Cachexia is a metabolic disorder that affects some 9 million people worldwide, and involves extreme weight- and muscle-loss. It is a disease driven by metabolic imbalance between tumours, muscle and fat. Here we use fruit flies to find out how specific mutations can drive cachexia, what factors are mediating the communication between tumour and other tissues, and watch cachexia occur in real time. For the first time, we can study how tumours and organs communicate.

Doctor Nicholas Clemons - Establishing functional drivers and novel therapeutic targets in oesophageal adenocarcinoma.

Survival from oesophageal cancer is low and current treatments are largely ineffective. Efforts to develop new therapies are hampered by a lack of understanding of what causes the cancer to develop at the molecular genetic level. This project will address this important issue by exploiting new genetic knowledge of the disease to comprehensively characterise the important molecular causes of oesophageal cancer and identify new targets for therapy.

Professor Mark Dawson - Investigating the role of CMTM6 in regulating anti-tumour immunity.

This project will aim to characterise a newly discovered protein called CMTM6 which plays a major role in regulating anti-cancer surveillance by the immune system. The application aims to develop new biomarkers for stratifying patients to immunotherapies and deliver novel insights that will advance new immunotherapies to combat a range of cancers.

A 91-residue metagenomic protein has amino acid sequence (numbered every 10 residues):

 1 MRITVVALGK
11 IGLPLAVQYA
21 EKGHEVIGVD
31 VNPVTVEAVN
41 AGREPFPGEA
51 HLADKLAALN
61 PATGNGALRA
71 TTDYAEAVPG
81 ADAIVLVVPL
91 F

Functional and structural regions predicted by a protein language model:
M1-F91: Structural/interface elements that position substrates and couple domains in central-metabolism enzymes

Doctor Dale Garsed - Understanding adverse and exceptional outcomes in high-grade serous ovarian cancer.

Most women with high-grade serous ovarian cancer (HGSC) die within five years of diagnosis, as tumours often develop chemotherapy resistance. However some patients have dramatic responses to chemotherapy and survive long-term. We will examine unique cohorts of Australian women with HGSC and analyse their tumour samples to uncover mechanisms underlying unexpected clinical responses, and use cell models to understand how genetic vulnerabilities can be exploited in the treatment of HGSC.

Doctor Lev Kats - RNA methylation in normal and malignant blood development.

Sequencing studies that have compared the genomes and epigenomes of normal and malignant cells have revolutionised our understanding of cancer and have led to the development of new therapeutic strategies. Herein, we propose to study how the RNA modification m6A is regulated during physiological blood development and dysregulated in leukaemia.

Doctor  Ewa Michalak - Exploiting RNA export as a novel treatment strategy for cancer.

The purpose of this project is to understand a new type of drug called dBET and its effects on breast cancer. We have recently made the exciting observation that this drug works in a way that was not previously appreciated, that may explain why the drug dBET is effective in killing tumor cells. We believe that this new function can be exploited to treat breast cancers, including the “triple-negative” subtype that has particularly bad prognosis, partly due to lack of treatment options.